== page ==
(This article belongs to the Special Issue Radical Chemistry)
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Open AccessFeature PaperArticle KOtBu as a Single Electron Donor? Revisiting the Halogenation of Alkanes with CBr4 and CCl4
Molecules 2018, 23(5), 1055; https://doi.org/10.3390/molecules23051055
Received: 8 April 2018 / Revised: 24 April 2018 / Accepted: 26 April 2018 / Published: 1 May 2018
PDF Full-text (5040 KB) | HTML Full-text | XML Full-text | Supplementary Files
Abstract
The search for reactions where KOtBu and other tert-alkoxides might behave as single electron donors led us to explore their reactions with tetrahalomethanes, CX4, in the presence of adamantane. We recently reported the halogenation of adamantane under these
[...] Read more.
The search for reactions where KOtBu and other tert-alkoxides might behave as single electron donors led us to explore their reactions with tetrahalomethanes, CX4, in the presence of adamantane. We recently reported the halogenation of adamantane under these conditions. These reactions appeared to mirror the analogous known reaction of NaOH with CBr4 under phase-transfer conditions, where initiation features single electron transfer from a hydroxide ion to CBr4. We now report evidence from experimental and computational studies that KOtBu and other alkoxide reagents do not go through an analogous electron transfer. Rather, the alkoxides form hypohalites upon reacting with CBr4 or CCl4, and homolytic decomposition of appropriate hypohalites initiates the halogenation of adamantane. Full article
(This article belongs to the Special Issue Radical Chemistry)
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Open AccessArticle Porphyrin Co(III)-Nitrene Radical Mediated Pathway for Synthesis of o-Aminoazobenzenes
Molecules 2018, 23(5), 1052; https://doi.org/10.3390/molecules23051052
Received: 3 April 2018 / Revised: 25 April 2018 / Accepted: 26 April 2018 / Published: 1 May 2018
PDF Full-text (3565 KB) | HTML Full-text | XML Full-text | Supplementary Files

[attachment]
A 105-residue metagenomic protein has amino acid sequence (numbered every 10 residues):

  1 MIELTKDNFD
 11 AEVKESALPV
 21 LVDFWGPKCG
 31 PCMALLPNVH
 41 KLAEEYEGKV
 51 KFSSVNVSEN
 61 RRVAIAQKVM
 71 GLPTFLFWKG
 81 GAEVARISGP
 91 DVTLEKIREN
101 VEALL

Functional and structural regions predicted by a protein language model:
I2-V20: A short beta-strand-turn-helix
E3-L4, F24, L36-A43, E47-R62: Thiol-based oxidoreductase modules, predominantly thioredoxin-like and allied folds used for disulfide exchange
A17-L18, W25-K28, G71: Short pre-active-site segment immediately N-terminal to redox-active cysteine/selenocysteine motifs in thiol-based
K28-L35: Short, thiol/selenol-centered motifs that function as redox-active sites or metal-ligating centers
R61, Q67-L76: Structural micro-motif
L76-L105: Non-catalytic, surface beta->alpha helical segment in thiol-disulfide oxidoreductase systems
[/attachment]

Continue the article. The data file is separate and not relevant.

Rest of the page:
Abstract
Azobenzenes are versatile compounds with a range of applications, including dyes and pigments, food additives, indicators, radical reaction initiators, molecular switches, etc. In this context, we report a general method for synthesizing o-aminoazobenzenes using the commercially available cobalt(II) tetraphenyl porphyrin [CoII
[...] Read more.
Azobenzenes are versatile compounds with a range of applications, including dyes and pigments, food additives, indicators, radical reaction initiators, molecular switches, etc. In this context, we report a general method for synthesizing o-aminoazobenzenes using the commercially available cobalt(II) tetraphenyl porphyrin [CoII(TPP)]. The net reaction is a formal dimerization of two phenyl azides with concomitant loss of two molecules of dinitrogen. The most commonly used methodology to synthesize azobenzenes is based on the initial diazotization of an aromatic primary amine at low temperatures, which then reacts with an electron rich aromatic nucleophile. As such, this limits the synthesis of azobenzenes with an amine functionality. In contrast, the method we report here relies heavily on the o-amine moiety and retains it in the product. The reaction is metal catalyzed and proceeds through a porphyrin Co(III)-nitrene radical intermediate, which is known to form on activation of organic azides at the cobalt center. The synthesized o-aminoazobenzenes are bathochromatically shifted, as compared to azobenzenes without amine substituents. Based on the crystal structure of one of the products, strong H-bonding between the N-atom of the azo functionality and the H of the NH2 substituent is shown to stabilize the trans isomeric form of the product. The NH2 substituents offers possibilities for further functionalization of the synthesized azo compounds. Full article
(This article belongs to the Special Issue Radical Chemistry)
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Open AccessFeature PaperArticle Radical-Mediated Reactions of α-Bromo Aluminium Thioacetals, α-Bromothioesters, and Xanthates for Thiolactone Synthesis
Molecules 2018, 23(4), 897; https://doi.org/10.3390/molecules23040897
Received: 9 March 2018 / Revised: 3 April 2018 / Accepted: 10 April 2018 / Published: 13 April 2018
PDF Full-text (646 KB) | HTML Full-text | XML Full-text | Supplementary Files
Abstract